Been some time since I posted a project and this one is a good one to show off. I received this Marantz 3200 preamp for some restoration work and really like the compact design and layout of the unit. When top and bottom cover are removed the power supply, protection, and phono preamp are easily visable next to each other. The Preamp or tone board as Marantz likes to call them is foil side up under a black cover towards the front of the unit. For simplicity I removed the faceplate and unscrewed the tone slides to access the board. A combo of Nichicon high temp PW, Panasonic FC, and Panasonic stack film were used throughout. In the preamp section two bipolar elec caps were replaced with Nichicon ES BP caps, notice the bright green. Also, on the preamp a few tantulums were replaced with Nichicon low noise KL.
Transistors in the preamp and phono sections were replaced with Fairchild semiconductors which were matched well. The only adjustment to be made is checking supply voltage of 75vDC at pin J806 of the power supply and adjust with the trimmer as needed.
All cleaned up
… Oh, and by the way, I just got news my McIntosh tuner is ready to be shipped.
Now, McIntosh Authorized Service never gave me a written estimate on my MC30s or the tuner, despite months of inquiry. I was never given estimated finish dates, either, or told when I might expect delivery. I wasn’t even told about any issues on my 1955-era equipment during repairs, just left in the dark. And this crap has gone on ever since last October, over many emails and phone calls.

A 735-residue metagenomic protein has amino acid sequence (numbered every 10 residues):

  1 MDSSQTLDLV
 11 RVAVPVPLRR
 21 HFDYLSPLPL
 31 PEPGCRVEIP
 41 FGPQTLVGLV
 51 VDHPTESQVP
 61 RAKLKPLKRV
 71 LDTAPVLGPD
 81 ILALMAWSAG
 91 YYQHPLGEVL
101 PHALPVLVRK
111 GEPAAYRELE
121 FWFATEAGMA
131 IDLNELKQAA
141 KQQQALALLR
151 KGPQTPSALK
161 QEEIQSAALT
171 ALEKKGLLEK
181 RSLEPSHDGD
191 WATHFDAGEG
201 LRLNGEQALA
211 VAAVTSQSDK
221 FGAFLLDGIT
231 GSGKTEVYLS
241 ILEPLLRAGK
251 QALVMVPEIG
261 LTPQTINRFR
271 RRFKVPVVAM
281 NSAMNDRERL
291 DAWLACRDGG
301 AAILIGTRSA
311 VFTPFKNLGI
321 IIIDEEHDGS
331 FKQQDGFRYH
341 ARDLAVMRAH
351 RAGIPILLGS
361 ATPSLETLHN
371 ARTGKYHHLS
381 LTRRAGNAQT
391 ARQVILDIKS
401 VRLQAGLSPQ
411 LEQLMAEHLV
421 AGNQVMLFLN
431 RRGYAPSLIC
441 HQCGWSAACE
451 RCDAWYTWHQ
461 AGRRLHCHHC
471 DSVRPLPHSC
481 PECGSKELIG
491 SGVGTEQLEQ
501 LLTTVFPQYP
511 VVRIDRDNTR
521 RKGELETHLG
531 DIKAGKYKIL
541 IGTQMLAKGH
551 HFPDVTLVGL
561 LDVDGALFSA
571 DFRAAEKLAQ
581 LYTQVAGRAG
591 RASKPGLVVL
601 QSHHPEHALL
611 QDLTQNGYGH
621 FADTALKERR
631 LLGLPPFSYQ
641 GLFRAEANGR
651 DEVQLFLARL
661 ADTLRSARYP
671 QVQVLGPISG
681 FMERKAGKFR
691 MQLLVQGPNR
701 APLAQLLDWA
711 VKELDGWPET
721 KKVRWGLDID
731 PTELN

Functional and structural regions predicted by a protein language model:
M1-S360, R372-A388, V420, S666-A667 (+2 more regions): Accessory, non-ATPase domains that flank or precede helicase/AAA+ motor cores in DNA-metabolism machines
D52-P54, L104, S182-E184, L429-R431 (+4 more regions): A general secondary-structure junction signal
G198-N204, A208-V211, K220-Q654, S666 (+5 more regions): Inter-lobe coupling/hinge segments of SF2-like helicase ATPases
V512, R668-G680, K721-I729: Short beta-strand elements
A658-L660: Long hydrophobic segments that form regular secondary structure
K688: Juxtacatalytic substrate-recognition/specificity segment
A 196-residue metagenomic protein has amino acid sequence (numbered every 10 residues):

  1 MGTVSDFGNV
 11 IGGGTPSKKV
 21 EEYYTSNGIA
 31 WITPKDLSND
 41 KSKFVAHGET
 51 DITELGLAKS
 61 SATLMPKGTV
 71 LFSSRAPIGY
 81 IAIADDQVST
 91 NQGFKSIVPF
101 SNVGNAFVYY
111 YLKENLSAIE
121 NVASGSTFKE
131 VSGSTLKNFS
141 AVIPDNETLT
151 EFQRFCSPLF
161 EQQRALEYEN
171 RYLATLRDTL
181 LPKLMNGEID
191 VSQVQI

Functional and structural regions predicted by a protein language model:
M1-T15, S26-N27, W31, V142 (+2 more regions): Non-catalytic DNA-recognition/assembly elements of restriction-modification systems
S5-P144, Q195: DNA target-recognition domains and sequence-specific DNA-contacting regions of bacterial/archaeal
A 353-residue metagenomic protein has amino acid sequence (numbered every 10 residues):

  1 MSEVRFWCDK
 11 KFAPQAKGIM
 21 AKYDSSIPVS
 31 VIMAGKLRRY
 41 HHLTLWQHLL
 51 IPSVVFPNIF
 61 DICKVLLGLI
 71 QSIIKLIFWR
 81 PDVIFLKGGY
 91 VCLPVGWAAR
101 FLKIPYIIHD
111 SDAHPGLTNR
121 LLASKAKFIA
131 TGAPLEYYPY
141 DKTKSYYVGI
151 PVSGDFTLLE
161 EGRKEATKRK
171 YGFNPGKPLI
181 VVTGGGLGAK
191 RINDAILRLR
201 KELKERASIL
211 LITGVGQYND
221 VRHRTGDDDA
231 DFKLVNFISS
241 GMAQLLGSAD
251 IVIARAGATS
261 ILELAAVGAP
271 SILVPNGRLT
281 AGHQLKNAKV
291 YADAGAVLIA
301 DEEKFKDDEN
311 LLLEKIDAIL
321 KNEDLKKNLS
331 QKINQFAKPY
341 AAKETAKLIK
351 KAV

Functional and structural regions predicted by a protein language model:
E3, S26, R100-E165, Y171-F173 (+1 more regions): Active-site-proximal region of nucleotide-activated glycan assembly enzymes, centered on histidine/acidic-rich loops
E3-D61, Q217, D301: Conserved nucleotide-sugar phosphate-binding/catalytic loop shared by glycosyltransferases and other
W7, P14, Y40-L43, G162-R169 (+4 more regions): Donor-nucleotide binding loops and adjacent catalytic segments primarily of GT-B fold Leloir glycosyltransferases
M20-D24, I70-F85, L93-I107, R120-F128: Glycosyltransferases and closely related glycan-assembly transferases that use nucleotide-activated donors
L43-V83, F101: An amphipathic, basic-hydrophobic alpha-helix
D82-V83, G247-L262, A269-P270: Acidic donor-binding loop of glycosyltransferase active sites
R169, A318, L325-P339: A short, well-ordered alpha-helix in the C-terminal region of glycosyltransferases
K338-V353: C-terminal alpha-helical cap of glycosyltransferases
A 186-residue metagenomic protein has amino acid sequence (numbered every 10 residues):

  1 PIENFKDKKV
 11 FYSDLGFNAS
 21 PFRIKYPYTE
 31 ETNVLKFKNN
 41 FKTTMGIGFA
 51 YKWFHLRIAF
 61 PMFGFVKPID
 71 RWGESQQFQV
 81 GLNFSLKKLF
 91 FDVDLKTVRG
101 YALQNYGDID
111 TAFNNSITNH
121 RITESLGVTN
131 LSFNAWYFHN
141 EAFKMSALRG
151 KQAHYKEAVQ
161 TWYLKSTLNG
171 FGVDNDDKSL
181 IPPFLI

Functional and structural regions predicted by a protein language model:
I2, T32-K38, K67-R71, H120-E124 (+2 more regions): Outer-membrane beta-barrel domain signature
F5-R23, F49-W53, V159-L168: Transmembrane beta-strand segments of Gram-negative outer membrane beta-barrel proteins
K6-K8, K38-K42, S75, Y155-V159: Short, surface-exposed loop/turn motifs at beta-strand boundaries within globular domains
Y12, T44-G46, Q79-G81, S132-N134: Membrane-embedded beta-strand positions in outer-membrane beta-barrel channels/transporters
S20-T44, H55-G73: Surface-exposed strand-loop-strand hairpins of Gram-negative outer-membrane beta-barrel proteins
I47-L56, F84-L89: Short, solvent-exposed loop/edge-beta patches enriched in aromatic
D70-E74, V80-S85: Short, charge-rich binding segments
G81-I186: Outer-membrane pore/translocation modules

About a month ago, McIntosh gave me two days to come up with $1200 for my amps, without any warning, even though when I first ordered the repairs we discussed that I’m retired, living on a fixed monthly income, and need time to get such sums. More recently, McIntosh wanted $775 for the tuner, again without warning.
Worse, the soldering on my amps when I get them reminded me of stuff we did back in electronics tech when we were first learning — dull and gloppy, with vacant tiny bubbles.
On the other hand, you, sir, have closely held to your estimates despite various setbacks, kept me up to date on any issues, requested advice on my preferences, and, though delivery have dates indeed slipped, it was never without adequate notice. I was also able to see your quality work on the photos on your website, so there won’t be any sad surprises on that score.
Now, I intend, at this point, to continue the restoration, over time, of the MC30s. (Though I might do some of it myself.) (Or at least run down any hard-to-get required parts.) And I also realize you’ve already warned me you might not be that interested in beginning such a large project, at this time.
But before I talk to anyone else about that, you can be sure I’ll get in touch with you. And not McIntosh.
Comments are closed.